If you are using GeoMesa to work with spatio-temporal data, I’d love to hear about your experiences.

In Movement data in GIS #2: visualization I mentioned that it should be possible to label trajectory segments without having to break the original trajectory feature. While it’s not a straightforward process, it is indeed possible to create timestamp labels at desired intervals:

The main point here is that we cannot use regular labels because there would be only one label for the whole trajectory feature. Instead, we are using a marker line with a font marker:

By default, font markers only display one character from a given font but by using expressions we can make it display longer text, including datetime strings:

If you want to have a label at every node of the trajectory, the expression looks like this:

format_date( 
   to_datetime('1970-01-01T00:00:00Z')+to_interval(
      m(start_point(geometry_n(
         segments_to_lines( $geometry ),
         @geometry_part_num)
      ))||' seconds'
   ),
   'HH:mm:ss'
)

You probably remember those parts of the expression that extract the m value from previous posts. Note that – compared to 2016 – it is now necessary to add the segments_to_lines() function.

The m value (which stores time as seconds since Unix epoch) is then converted to datetime and finally formatted to only show time. Of course you can edit the datetime format string to also include the date.

If we only want a label every 30 seconds, we can add a case statement around that:

CASE WHEN 
m(start_point(geometry_n(
   segments_to_lines( $geometry ),
   @geometry_part_num)
)) % 30 = 0
THEN
format_date( 
   to_datetime('1970-01-01T00:00:00Z')+to_interval(
      m(start_point(geometry_n(
         segments_to_lines( $geometry ),
         @geometry_part_num)
      ))||' seconds'
   ),
   'HH:mm:ss'
)
END

This works well if the trajectory sampling interval is fairly regular. This is not always the case and that means that the above case statement wouldn’t find many nodes with a timestamp that ends in :30 or :00. In such a case, we could resort to labeling nodes based on their order in the linestring:

CASE WHEN 
 @geometry_part_num  % 30 = 0
THEN
...

Thanks a lot to @JuergenEFischer for providing a solution for converting seconds since Unix epoch to datetime without a custom function!

Note that expressions using @geometry_part_num currently suffer from the following issue: Combination of segments_to_lines($geometry) and @geometry_part_num gives wrong segment numbers


This post is part of a series. Read more about movement data in GIS.

In short: both writing trajectory queries as well as executing them is considerably faster using PostGIS trajectories (as LinestringM) rather than the commonly used point-based approach.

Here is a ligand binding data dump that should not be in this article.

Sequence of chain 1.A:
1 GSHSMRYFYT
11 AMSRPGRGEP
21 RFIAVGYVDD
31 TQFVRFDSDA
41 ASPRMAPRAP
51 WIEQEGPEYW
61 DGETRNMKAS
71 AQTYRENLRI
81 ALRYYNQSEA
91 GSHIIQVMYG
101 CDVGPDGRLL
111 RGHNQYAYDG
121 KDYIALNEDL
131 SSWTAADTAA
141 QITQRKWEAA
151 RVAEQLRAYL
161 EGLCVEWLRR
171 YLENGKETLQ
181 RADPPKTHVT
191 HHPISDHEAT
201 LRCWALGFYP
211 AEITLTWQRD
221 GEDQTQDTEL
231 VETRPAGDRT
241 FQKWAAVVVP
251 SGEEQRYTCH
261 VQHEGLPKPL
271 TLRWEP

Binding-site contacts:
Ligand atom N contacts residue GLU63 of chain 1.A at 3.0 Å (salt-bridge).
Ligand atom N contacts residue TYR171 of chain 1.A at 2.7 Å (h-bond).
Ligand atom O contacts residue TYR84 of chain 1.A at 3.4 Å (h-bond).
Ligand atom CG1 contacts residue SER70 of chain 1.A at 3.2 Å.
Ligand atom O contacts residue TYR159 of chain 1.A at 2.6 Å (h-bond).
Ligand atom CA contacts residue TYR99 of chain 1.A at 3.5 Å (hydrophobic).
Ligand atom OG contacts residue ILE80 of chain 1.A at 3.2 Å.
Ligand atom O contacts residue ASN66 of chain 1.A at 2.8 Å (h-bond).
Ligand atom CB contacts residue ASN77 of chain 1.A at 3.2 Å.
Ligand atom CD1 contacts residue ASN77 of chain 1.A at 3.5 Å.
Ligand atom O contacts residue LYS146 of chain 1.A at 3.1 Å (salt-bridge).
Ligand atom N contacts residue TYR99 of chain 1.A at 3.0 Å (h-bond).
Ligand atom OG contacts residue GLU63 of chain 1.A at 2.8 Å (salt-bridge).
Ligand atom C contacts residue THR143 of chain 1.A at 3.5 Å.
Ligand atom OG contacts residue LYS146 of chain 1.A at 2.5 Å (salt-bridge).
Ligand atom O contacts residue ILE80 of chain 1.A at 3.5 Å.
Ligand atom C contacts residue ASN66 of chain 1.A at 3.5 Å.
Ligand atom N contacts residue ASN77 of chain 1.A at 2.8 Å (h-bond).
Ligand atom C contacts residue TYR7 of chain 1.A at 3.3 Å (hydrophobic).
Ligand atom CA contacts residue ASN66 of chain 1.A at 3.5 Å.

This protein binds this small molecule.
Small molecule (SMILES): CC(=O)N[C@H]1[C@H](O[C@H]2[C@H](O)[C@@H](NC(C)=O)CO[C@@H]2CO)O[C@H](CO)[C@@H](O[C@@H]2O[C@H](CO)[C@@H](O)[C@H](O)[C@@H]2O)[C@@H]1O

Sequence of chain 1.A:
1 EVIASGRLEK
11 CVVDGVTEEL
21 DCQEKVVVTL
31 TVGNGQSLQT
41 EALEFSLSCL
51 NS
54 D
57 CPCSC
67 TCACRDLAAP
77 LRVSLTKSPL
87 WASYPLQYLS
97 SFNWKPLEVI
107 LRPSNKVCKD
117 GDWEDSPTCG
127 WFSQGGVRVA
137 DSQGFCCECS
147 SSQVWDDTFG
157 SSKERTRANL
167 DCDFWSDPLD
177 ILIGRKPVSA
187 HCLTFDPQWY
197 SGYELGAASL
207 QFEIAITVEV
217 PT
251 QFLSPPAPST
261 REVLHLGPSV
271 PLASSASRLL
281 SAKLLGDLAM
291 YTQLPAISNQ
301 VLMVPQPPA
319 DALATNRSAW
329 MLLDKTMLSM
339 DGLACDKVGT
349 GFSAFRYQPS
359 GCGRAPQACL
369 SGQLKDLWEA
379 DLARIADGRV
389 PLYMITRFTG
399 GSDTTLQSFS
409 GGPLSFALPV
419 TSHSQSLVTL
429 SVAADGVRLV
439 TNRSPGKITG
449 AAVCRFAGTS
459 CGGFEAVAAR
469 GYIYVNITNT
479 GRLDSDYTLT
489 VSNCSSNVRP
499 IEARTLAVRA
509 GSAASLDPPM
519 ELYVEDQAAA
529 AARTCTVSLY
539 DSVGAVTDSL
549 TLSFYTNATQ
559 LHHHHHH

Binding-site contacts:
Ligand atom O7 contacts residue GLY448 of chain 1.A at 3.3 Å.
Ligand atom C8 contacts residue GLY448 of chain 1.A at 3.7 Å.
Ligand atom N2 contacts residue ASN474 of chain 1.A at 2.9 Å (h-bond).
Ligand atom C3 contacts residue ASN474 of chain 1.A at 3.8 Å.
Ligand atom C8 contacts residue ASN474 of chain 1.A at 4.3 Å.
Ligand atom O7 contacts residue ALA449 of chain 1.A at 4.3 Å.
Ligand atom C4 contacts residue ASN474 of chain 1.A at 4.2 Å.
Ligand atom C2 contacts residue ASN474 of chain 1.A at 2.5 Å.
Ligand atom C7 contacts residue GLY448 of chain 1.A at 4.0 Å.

Here are a couple of examples to give you an impression of the differences.

Spoiler alert! Trajectory queries are up to 500 times faster than comparable point-based queries.

A quick look at indexing

In both cases, we have indexed the tracker id, geometry, and time columns to speed up query processing.

The trajectory table has 3 indexes

  • gist (time_range)
  • gist (track gist_geometry_ops_nd)
  • btree (tracker)

The point-based table has 4 indexes

  • gist (pt)
  • btree (trajectory_id)
  • btree (tracker)
  • btree (t)

Length

First, let’s see how to determine trajectory length for all observed moving objects (identified by a tracker id).

Using the point-based approach, we first need to ensure that the points are in the correct temporal order, create the lines, and finally sum up their length:

WITH ordered AS (
 SELECT trajectory_id, tracker, t, pt
 FROM geolife.trajectory_pt
 ORDER BY t
), tmp AS (
 SELECT trajectory_id, tracker, st_makeline(pt) traj
 FROM ordered 
 GROUP BY trajectory_id, tracker
)
SELECT tracker, round(sum(ST_Length(traj::geography)))
FROM tmp
GROUP BY tracker 
ORDER BY tracker

With trajectories, we can go right to computing lengths:

SELECT tracker, round(sum(ST_Length(track::geography)))
FROM geolife.trajectory_ext
GROUP BY tracker
ORDER BY tracker

On my test system, the trajectory query run time is 22.7 sec instead of 43.0 sec for the point-based approach:

Duration

Compared to trajectory length, duration is less complicated in the point-based approach:

WITH tmp AS (
 SELECT trajectory_id, tracker, min(t) start_time, max(t) end_time
 FROM geolife.trajectory_pt
 GROUP BY trajectory_id, tracker
)
SELECT tracker, sum(end_time - start_time)
FROM tmp
GROUP BY tracker
ORDER BY tracker

Still, the trajectory query is less complex and much faster at 31 ms instead of 6.0 sec:

SELECT tracker, sum(upper(time_range) - lower(time_range))
FROM geolife.trajectory_ext
GROUP BY tracker
ORDER BY tracker

Temporal filter